New Study Finds EPA Waters Proposal Needs Rework, Says NCFCThu, 29 May 2014 12:03:59 CDT
The National Council of Farmer Cooperatives (NCFC) today reiterated its call for the Environmental Protection Agency (EPA) to withdraw and significantly rework their recently-proposed rule on defining the “Waters of the United States.” The action came in response to an economic analysis released today by Dr. David Sunding, an economist at the University of California at Berkley and a principal with The Brattle Group.
The report, Review of 2014 EPA Economic Analysis of Proposed Revised Definition of Waters of the United States, was commissioned by the Waters Advocacy Coalition (WAC), which represents the nation’s construction, real estate, mining, agriculture, wildlife conservation, forestry, manufacturing and energy sectors and of which NCFC is a member. The report exams the EPA’s cost-benefit analysis of their proposed “waters of the U.S.” rule and can be found online at http://www.nssga.org/economist-reviews-epas-economic-analysis-proposed-waters-united-states-rule/.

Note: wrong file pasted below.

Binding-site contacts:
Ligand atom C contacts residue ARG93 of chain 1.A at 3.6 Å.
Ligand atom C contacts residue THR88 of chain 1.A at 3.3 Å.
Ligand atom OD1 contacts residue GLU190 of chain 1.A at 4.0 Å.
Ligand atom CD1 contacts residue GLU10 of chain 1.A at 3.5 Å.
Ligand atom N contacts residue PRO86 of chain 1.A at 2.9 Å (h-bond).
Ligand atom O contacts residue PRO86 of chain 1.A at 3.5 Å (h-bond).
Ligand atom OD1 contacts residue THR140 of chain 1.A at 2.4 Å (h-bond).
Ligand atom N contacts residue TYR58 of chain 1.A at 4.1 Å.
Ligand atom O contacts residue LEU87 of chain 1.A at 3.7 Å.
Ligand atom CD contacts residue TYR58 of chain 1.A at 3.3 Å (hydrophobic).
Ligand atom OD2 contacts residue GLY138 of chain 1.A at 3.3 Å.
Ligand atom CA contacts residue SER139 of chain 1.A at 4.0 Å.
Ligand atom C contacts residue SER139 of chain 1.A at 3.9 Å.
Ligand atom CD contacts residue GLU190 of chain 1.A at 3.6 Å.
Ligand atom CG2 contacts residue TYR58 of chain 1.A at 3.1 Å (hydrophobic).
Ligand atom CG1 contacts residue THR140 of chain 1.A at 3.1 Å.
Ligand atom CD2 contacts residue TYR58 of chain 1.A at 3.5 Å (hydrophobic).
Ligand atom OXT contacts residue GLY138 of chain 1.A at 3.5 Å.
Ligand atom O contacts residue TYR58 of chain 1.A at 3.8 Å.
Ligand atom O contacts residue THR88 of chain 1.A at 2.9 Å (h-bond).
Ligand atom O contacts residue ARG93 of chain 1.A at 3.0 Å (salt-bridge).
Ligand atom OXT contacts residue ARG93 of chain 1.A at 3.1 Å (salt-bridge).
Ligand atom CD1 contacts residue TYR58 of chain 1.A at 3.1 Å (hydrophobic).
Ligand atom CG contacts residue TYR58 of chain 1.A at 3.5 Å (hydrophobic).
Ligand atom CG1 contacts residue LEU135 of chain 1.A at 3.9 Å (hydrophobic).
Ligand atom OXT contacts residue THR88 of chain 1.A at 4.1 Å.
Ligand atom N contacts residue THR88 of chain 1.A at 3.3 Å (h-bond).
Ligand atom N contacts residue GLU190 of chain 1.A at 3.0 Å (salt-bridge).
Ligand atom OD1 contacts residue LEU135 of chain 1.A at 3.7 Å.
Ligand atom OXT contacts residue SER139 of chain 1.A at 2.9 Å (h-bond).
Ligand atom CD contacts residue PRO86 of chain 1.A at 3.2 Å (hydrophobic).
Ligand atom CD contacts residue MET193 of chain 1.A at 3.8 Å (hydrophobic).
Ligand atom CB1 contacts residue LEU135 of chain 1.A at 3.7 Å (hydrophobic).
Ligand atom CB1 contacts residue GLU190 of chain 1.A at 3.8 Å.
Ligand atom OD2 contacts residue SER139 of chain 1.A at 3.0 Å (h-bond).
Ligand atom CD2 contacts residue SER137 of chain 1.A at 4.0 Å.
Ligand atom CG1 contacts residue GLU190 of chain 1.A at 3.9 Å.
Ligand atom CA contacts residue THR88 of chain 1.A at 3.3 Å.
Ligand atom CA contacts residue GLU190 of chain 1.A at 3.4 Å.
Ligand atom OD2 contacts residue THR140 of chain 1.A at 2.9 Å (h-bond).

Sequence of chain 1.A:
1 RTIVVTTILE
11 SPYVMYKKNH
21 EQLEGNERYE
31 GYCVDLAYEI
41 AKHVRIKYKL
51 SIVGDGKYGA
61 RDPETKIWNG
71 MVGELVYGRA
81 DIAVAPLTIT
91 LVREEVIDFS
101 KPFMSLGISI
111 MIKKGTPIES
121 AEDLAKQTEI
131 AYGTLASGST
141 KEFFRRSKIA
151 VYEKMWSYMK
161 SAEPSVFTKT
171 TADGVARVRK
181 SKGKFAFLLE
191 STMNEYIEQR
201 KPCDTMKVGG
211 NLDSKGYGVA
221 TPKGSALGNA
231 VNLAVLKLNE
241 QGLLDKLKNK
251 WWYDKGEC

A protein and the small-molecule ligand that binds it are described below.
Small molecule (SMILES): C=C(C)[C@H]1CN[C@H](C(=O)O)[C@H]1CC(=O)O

“Dr. Sunding’s study shows that the EPA’s analysis of the costs of this proposed rule is fundamentally flawed,” said Chuck Conner, president and CEO of the NCFC. “They excluded costs and used flawed assumptions and calculations to greatly underestimate the economic impact of the proposed rule. What is worse, the study also shows that the agency’s methodologies and assumptions are so opaque that it is nearly impossible replicate their results and see how they arrived at them.”
“The EPA’s proposal to revise the definition of ‘waters of the United States’ has the potential to dramatically expand federal jurisdiction over a vast swath of rural America and increase the regulatory burden on millions of farmers, ranchers and co-ops,” Conner continued. “The EPA should withdraw this rule, rework it to address the concerns of stakeholders across the country and be more open and transparent in their analysis of the proposal’s economic costs.”
WebReadyTM Powered by WireReady® NSI
Top Agricultural News